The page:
Four weeks is a long time in the life cycle of a pandemic. In my March blog I highlighted the inevitability of the need for the NHS to prioritise its resources.
At that time the ‘scarce resource’ was ICU beds and ventilators. Due to UK society’s responsiveness to the government’s ‘lock down’ strategy, the conversion of NHS hospitals to virtual COVID ICUs and the cancellation of most routine care, aided perhaps by the assumptions of the modellers at Imperial, the NHS has been able to cope. So much so, that the much-heralded Nightingale hospitals have been under-utilised.
Media attention has transferred to the ‘opportunity costs’ of this strategy highlighting the low attendance at A&E (30 %) and the exceptionally low hospitalisation rates (60% rather than the normal 90+%).
It seems that people with serious diseases (for example stroke and heart attacks) are not seeking medical help, either to ‘protect the NHS’ or themselves from iatrogenic COVID infection. Cancer patients are facing delay in their diagnosis and treatment.
Chris Whitty the Chief Medical Officer of England has always talked about the indirect deaths linked to COVID, either short term because of NHS efforts targeted at COVID or in the longer term as the result of socio-economic factors. Health inequalities are likely to widen without action to support those most vulnerable to the economic and other effects of social distancing measures.
We have also seen the media shift away from the acute NHS challenges to care provided in social care homes and how the national shortage of PPE and COVID testing is having a profound effect on how this sector is coping. It may well be in retrospect that our approach to this sector will represent the weakest aspect of our response to the pandemic.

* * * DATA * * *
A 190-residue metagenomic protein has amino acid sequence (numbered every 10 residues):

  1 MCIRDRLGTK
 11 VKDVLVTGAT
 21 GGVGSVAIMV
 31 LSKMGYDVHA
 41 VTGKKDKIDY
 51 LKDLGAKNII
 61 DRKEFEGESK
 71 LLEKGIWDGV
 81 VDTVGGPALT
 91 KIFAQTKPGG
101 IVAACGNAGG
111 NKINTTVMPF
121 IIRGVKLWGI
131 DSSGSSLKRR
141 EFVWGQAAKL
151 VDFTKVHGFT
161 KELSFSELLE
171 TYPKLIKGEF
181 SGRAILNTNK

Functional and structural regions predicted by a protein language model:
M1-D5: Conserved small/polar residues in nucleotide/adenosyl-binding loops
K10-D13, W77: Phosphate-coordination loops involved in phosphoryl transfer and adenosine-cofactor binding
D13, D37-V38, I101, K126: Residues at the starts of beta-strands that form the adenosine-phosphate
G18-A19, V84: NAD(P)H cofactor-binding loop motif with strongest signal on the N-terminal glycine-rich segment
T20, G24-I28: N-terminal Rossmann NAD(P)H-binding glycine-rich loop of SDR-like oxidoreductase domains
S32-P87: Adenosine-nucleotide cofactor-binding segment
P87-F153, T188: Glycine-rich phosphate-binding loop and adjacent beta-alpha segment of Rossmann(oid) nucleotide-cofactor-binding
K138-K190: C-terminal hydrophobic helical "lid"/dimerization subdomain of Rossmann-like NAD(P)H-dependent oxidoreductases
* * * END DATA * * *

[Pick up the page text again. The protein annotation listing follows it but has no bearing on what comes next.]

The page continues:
So, care in the community is emerging as the next key area in the response to COVID-19, which will be played out in the next weeks and months. Two weeks ago South East London Clinical Commissioning Group established a working group led by Natasha Curran (of the Health Innovation Network and King’s Health Partners and Implementation Lead for the ARC South London) to provide a rapid resource to support decision making outside hospital. I was part of a group of clinicians, managers, patient advocates who came together with ethicists and legal advisors with the aim to provide guidance to clinicians in the community, on best practice for decision making with those patients with social vulnerabilities and those at risk of an unnecessarily medicalised death. The resulting publication is an easy to access resource for busy clinicians having to provide care in virtual and unfamiliar circumstances, together with information on how they can get further advice.
GPs can now phone a dedicated set of their colleagues to talk through a case, and a new ethics committee for the community has been established that can meet on a daily basis as needed.
In the next few weeks the UK government will have to make the biggest prioritisation decision in a generation – on how to balance the (relatively) easily measured direct Covid deaths with those deaths that will occur if the NHS does not return to addressing the full spectrum of diseases and the economy is not restarted. At present it is unclear how the public debate on this issue will be enacted although in his first speech after recovering from COVID the Prime Minister did say
While the deliberative process will need to be informed by the ‘science’ the decision is ultimately political. Science itself is a contested concept but it should not be forgotten that social science tells us that population health is based as much on socio-economic determinants, as the efforts put into health care systems.
By Peter Littlejohns, emeritus professor of public health, Centre for Implementation Science, ARC South London deputy director and leader of public health and multimorbidity theme